As I am in middle of building my own website and drowning in never-ending design possibilities as well as unfathomable bits of CSS I thought I would share with you some inspiration.
These are sites and tools that I’ve been using either on a daily or weekly basis.
Not just for inspiring my own site but also just to keep up with the latest web design trends and as a resource for my design related posts on the blog.
Whether you’re a beginner in need of some ideas, or you need help articulating a brief to your design team, or you’re a professional designer just looking for a fresh resource, there should hopefully be something here for you.
The site that launched numerous ideas for posts on the blog, Awwwards is the first place I visit when I’m on the hunt for creative motivation.
The site is updated daily with new innovative websites covering a range of categories from entertainment sites, agencies to ecommerce.
CSS Design Awards
Similar to Awwwards above, CSS Design Awards hands out various awards to deservingly beautiful sites, with a skew towards a more “holistic approach to web design”. Yeah I don’t know either, but still… great looking sites.
Described as a “search engine with taste” Niice allows you to collect images from its community’s uploads on your own moodboard. It’s also SFW unlike other image sharing websites.
Designspiration is another great resource for general design inspiration, and again safe for work.
Muz.li is a Chrome plug-in that will replace your default home tab with a searchable database of design inspiration from various sources including Behance and Awwwards.
One Page Love
If you’d like to keep your content to a single webpage, One Page Love offers some good inspiration.
Free graphic resources
Freepik creates free to download graphic resources for designers, including vectors, icons, illustrations and photos.
There are loads of free PSDs and other resources for designers on Freebiesbug.
Graphic Burger offers daily collections of free icon packs, photography, mock-ups and other graphic essentials.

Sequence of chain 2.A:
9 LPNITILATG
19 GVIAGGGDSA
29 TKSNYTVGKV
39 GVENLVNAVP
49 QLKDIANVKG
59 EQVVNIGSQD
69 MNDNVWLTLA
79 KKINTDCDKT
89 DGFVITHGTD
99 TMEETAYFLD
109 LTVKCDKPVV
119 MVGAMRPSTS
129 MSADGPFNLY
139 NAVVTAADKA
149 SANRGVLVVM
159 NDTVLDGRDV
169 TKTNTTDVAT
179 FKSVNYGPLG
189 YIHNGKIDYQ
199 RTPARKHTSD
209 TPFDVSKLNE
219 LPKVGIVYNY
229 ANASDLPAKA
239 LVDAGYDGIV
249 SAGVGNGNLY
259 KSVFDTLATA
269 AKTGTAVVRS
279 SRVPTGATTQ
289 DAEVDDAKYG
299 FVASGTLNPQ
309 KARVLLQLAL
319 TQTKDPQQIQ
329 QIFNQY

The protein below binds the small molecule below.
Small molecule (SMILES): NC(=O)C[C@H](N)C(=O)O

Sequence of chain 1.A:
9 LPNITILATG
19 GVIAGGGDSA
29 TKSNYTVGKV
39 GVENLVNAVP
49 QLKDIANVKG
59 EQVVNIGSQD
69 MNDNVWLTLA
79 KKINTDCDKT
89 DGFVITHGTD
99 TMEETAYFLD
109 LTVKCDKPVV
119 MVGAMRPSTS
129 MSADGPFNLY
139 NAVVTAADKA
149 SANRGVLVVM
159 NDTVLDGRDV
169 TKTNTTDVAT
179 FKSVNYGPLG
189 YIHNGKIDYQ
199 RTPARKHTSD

Color. by hailpixel is an extremely easy to use tool for choosing and saving combinations of colours. Swipe back and forth for hue, up and down for lightness and scroll for saturation.
A collection of regularly updated palettes are provided on the surprisingly evocative Pltts. Today I think I will go with Wasabi Suicide.
Bonus tip: when your domain name is already taken, just remove the vowels.
Adobe Color CC
Slightly more sensibly named palette combinations from Adobe Color CC, formerly known as Adobe Kuler. It also has a pretty cool ‘colour wheel’ tool.
Use Pttrns to see how other mobile designers solve UX problems in not only innovative but also user-friendly ways. Filter by device, operating system, year and function.
Here are some different calculator apps for iOS8. Thought I’d go with something different.
WTF Mobile Web
Or ‘what not to do in mobile design’ WTF Mobile Web offers some excruciating examples of poor usability.
I hope Google never finds you again.
Inspect Element – mobile device check
This is more of a tool that I’ve discovered recently that I thought I would shoehorn in here. Did you know on your desktop you can see how any website looks on multiple devices with any network speed?
Go into Chrome, right click on the page, click Inspect Element, then you’ll see a little mobile icon on the top left. Click the icon, then you can select from the device and network drop-down menus to see how your design looks on any screen at any speed.
Econsultancy’s Mobile Web Design Best Practice Guide
If you’re a subscriber, you could download our comprehensive 196 page best practice guide to Mobile Web Design.
Google’s mobile app principles
If you’re getting into the app game, it’s probably best to read this paper very recently published by Google on app UX best practice.
A collection of new and interesting user interface and interaction design. Hover States showcases all of its selections with handy embedded videos.
Little Big Details
For all your micro UX inspiration needs, here is the Gif-loving Little Big Details.
UXPin is a paid for UX design platform, but it does offer some helpful free to download best practice guides (although registration is required). In particular the Web UI and Mobile UI Design Pattern guides.
Behance has a web design community where users can upload their work for display, feedback and network with other designers.
Basically a “show and tell” for designers, Dribbble is a community where you can upload your work and share feedback.
Reading about design
Smashing Magazine publishes helpful in-depth yet accessible daily articles on design, coding, UX and WordPress.
Much like Hacker News but for designers, Design News is a community where professionals share the latest relevant links and news stories.
User Testing Blog
There’s a huge collection of responsive design related articles on the User Testing blog which should clear up any questions you have around RWD.
Although as far as visual metaphors for what will happen to your site if you don’t design mobile first go, this is hard to beat…